How so? Well, when you peek through the camera’s viewfinder, an indicator will tell you if you’re pointing at an animal you haven’t yet cataloged. In practice, this means that if you keep your camera out at all times, you will stumble upon most species without even looking for them. Does playing this way optimize the fun out of the game? Perhaps it does. Then again, perhaps the developers should have tweaked the level designs and the camera indicator to create a more balanced experience.
In the second area, the Glimmering Jungle, Marina springs between giant lily pads and plays fetch with otterdiles. Visually speaking this was my favorite area, dark, mysterious, and enchanting. It seems like the natural home of the Island Spirit, a glowing moose-like creature that looks like it jumped straight out of Princess Mononoke. This haunting beast appears several times throughout the game, subtly guiding Marina on her quest.
Just as I Was Getting Started
Although I’m hardly an achievement hunter, as I ventured through the first two areas I couldn’t help but notice that the game’s achievements were popping at a rapid pace. So by the time I reached the game’s third area, the Painted Plateau, I knew the end was near. The least inspiring of the game’s three areas, the Painted Plateau is a dusty, drab locale, topped by an ancient temple. While it does present beautiful scenic vistas, the lack of tree cover in this area also draws more attention to the game’s excessive linearity.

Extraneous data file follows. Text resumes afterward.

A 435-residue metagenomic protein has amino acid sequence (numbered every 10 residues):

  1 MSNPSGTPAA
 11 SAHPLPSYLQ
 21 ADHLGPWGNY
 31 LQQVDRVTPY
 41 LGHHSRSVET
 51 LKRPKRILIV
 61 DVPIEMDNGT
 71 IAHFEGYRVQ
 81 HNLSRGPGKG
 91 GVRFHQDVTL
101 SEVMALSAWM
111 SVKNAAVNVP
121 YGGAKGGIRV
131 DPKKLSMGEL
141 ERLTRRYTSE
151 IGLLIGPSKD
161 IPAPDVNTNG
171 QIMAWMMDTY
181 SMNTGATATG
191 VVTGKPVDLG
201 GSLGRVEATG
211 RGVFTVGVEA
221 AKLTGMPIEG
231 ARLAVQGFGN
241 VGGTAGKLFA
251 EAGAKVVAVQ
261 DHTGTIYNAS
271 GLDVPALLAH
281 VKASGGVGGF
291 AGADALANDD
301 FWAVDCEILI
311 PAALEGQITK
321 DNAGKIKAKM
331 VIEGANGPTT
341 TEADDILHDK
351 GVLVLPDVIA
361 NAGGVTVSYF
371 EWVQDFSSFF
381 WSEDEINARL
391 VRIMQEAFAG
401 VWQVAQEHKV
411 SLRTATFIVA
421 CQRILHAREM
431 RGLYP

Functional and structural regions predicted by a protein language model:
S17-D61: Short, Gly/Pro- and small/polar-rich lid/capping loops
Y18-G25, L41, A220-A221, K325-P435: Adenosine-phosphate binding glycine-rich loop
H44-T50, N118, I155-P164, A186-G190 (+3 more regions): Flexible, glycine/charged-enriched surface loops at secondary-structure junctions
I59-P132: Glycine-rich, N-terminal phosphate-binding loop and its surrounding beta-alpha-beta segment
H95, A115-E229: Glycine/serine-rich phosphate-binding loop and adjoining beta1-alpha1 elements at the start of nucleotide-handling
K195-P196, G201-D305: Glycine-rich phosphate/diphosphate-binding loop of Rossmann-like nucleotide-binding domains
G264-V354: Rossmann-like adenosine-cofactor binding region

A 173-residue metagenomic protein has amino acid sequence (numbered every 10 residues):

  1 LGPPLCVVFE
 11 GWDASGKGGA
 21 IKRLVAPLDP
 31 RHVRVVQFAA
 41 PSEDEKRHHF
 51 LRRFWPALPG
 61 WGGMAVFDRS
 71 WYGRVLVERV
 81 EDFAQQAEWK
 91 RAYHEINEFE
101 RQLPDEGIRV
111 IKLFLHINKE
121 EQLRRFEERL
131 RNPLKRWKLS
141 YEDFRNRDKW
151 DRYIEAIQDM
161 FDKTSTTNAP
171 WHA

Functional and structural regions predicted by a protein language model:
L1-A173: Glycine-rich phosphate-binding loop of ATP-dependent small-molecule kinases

Let me be clear. Linearity isn’t always a negative. Whether it works in a particular game or not depends in no small part on the developer’s aptitude for setting and following through on expectations. For instance, as a player, I find it easy to accept the linear design of Pokémon Snap because the game is literally on rails. The expectation is that I’ll enjoy rolling through the scenery while snapping a few photos. Additionally, the game’s levels are quite short and it’s fun to replay them and uncover more secrets.
Beasts of Maravilla Island, in contrast, thrusts a camera into your hands and tells you to explore a mysterious, undisturbed island. But playing the game mostly involves traveling well-groomed, clearly marked paths. There’s also little incentive to replay or comb through the levels to find secrets. To wit, I was able to fill 95% of the journal entries on my first playthrough without consulting any hints or guides. While the game’s premise seemingly encourages exploration, ultimately the game offers no rewards – neither extrinsic nor intrinsic – to those who wish to delve deeper.
Despite all these complaints, I still have trouble calling Beasts of Maravilla Island a bad game. I suspect I’m just not the target audience, and I wouldn’t be surprised if kids appreciate it more than I did. For adults, I recommend passing on this one and checking out the zany aesthetics, non-linear environments, and goal-oriented gameplay of Umurangi Generation instead.